So far, we discussed what to take into consideration when you want to remove to Norway with your houseplants and we laid out an action plan that takes place until three days before the moving date. In this second part, we will offer you some suggestions on how to pack your plants, what to expect while they are travelling and how to introduce them to the new environment after the relocation.
During the removal plants may suffer from:
To avoid all of this or at least to minimize any risks as much as possible, it is essential to have good communication with your Norway removal company and your assigned coordinator. All removal experts know how to safely transport your pots and their inhabitants – they will provide you with boxes, bubble wrap, and any necessary special containers.
1. Water your plants — Two days before the moving water your plants as usual. Do not overwater them or you might cause them to freeze or grow fungus in the soil. In summer, water them the day before moving since the temperatures are generally the highest in that season. Remember that cacti and other desert plants do not require much watering.
2. Wrapping time — Assuming you have obtained the needed packing materials from your removal specialist you must start to pack your plants the night before the scheduled relocation.
3. Wrapping the big ones – large plants must be wrapped in an old sheet, in tissue paper or in old newspapers to prevent branches from breaking. If you must fasten large plants, do it with soft bands in the direction of the growth to prevent breakage. Wrapping and interweaving the foliage of the big plants, makes them more susceptible to damage if they tip over.
4. Wrapping the hanging ones – place hanging plants in individual boxes and gather foliage gently on top. Do not put sheets or newspapers tightly on top of the plants – they can cause a greenhouse effect and suffocate your leafy companions.
5. Wrapping the smaller ones– construct protective funnels out of heavy paper with the height of the plant and the diameter of its pot. Place them around the plants while making sure the foliage is gently folded and tape it firmly. Place each pot gently in a transport box.
6. Make the box comfortable – pack paper in the box around the base of the pots to hold them in one place. Make small air holes in the sides of the box (if it is not already perforated) so plants can breathe. It’s a good idea to pack the plants by size so there will be equal space between the lid and the top of the highest plant.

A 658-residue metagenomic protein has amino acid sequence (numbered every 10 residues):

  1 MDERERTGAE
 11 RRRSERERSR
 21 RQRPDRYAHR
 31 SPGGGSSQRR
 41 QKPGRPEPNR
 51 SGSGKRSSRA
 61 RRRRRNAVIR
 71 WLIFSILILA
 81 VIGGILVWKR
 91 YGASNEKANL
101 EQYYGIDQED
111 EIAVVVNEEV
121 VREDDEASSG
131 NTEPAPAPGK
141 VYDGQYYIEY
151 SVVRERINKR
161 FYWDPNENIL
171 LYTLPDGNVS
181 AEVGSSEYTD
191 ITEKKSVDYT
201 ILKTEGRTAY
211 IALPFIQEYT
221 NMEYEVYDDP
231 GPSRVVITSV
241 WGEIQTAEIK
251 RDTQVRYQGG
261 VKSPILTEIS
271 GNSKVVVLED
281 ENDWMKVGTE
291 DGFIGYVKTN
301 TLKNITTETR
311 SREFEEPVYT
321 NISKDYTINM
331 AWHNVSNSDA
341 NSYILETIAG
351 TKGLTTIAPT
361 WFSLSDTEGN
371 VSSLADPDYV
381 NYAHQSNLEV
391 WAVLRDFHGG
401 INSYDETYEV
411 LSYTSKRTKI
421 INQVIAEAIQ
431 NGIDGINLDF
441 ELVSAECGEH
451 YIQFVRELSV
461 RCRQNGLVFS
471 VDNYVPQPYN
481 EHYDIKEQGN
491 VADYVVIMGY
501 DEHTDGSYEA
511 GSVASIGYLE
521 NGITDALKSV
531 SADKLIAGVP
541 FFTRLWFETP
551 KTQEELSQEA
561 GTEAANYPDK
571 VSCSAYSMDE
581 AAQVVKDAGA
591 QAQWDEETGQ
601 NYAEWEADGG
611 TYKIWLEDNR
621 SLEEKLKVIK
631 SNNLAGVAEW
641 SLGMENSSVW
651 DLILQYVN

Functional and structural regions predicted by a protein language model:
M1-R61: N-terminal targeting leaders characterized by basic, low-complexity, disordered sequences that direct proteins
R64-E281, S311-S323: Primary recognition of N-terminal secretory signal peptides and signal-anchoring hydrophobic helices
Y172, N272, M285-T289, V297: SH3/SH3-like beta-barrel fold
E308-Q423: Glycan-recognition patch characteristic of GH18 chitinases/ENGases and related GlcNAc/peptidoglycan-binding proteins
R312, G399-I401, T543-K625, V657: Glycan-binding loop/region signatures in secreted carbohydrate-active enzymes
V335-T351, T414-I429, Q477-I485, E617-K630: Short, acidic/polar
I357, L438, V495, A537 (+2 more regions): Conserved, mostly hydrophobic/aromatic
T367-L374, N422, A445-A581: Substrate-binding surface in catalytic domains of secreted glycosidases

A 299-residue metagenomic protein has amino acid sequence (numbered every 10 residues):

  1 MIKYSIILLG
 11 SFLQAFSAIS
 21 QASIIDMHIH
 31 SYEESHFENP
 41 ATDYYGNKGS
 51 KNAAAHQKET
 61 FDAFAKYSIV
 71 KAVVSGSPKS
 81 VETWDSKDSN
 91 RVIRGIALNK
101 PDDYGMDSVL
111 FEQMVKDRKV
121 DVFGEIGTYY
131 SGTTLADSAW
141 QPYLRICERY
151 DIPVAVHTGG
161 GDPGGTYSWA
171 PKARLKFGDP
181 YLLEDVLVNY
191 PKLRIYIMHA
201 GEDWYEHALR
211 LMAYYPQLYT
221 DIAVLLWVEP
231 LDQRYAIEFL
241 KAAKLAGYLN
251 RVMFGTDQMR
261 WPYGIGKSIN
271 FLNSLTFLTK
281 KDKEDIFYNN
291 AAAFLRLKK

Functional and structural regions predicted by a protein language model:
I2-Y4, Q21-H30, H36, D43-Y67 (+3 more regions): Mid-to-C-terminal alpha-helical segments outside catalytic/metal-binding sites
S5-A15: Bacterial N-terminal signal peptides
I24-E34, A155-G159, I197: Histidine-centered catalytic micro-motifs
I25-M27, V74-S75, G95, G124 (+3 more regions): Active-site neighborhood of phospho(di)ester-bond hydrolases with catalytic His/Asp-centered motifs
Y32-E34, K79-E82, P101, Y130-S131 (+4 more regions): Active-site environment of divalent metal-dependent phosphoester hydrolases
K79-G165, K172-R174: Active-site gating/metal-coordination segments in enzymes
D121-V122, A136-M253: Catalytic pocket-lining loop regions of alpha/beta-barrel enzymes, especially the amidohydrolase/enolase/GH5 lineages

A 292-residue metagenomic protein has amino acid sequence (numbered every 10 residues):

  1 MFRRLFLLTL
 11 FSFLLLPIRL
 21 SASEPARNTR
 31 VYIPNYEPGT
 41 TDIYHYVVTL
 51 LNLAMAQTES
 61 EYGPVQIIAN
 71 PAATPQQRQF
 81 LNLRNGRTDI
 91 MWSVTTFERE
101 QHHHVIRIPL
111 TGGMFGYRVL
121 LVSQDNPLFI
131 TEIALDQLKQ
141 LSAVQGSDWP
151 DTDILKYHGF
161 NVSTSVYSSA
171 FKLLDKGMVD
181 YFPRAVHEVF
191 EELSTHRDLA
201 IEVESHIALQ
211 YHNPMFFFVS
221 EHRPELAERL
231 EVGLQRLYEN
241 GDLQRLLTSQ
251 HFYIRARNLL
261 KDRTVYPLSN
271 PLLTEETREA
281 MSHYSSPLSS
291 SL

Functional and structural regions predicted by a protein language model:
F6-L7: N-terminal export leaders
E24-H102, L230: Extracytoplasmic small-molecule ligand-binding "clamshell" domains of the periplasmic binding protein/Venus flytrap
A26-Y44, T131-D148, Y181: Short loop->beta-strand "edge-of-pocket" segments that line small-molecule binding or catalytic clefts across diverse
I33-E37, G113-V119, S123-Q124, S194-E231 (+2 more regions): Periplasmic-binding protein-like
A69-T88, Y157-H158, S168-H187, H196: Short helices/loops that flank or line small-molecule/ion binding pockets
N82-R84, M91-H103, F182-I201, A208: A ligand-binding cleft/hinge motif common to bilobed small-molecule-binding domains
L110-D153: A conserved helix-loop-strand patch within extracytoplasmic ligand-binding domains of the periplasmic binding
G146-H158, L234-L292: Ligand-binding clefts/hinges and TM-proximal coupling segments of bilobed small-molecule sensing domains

7. Nametags — Mark the boxes so you know which plant is in which box. This will come in handy when unpacking. You can also put warning labels or use tape marked with the “Fragile” sign.
Congratulations, you have successfully removed to Norway, now it’s time to free your houseplants and take proper care of them. For the actual unpacking, you can use the hired removal company or do it yourself.
1. Let them breathe — when you move the plants into the house, open their boxes immediately, but leave them inside for a few hours to minimize the shock. Depending on when you removed to Norway, the temperature difference can be from two-three degrees to ten or more. Give the plants time to adapt.
2. Setting in – later in the day, unpack them gently. To avoid breaking branches, cut around the base of the carton and lift it off the plants by its lid. Place the plants in locations similar to the ones they were used to at your old place and try not to move them around too much. Don’t forget to water them and consider giving them some plant food.
3. The sun is not their friend — be careful not to put them in direct sunlight until one or two weeks after the move. Since you have relocated to a country with a colder climate such as Norway, you may need cool white fluorescent lights to keep the plants comfortable for the first weeks.
4. Don’t forget the cuttings — plant the rooted cuttings and take care of the fresh ones according to the type of plant and its demands.
5. Recovering — after the initial move the plants may experience short-term shock, so don’t be alarmed if some of their leaves start to yellow or drop. Monitor them and contact a specialist if this persists.
6. Time for a new pot — after a month it’s time to remove your green companions from their transport pots to new ones. Give them some time to adjust. Due to its geography, Norway experiences rather extraordinary sun cycles — periods with constant sunlight, or periods with complete lack of sunlight. Observe your plants and move them to the right spot according to their need of shade, light, and humidity.
7. The outside world — if you have prepared in advance with a proper greenhouse for your outdoor plants, you must replant them immediately after arrival. Take into consideration the changes of the seasons, the aftershock, the type of soil and the Norwegian weather.
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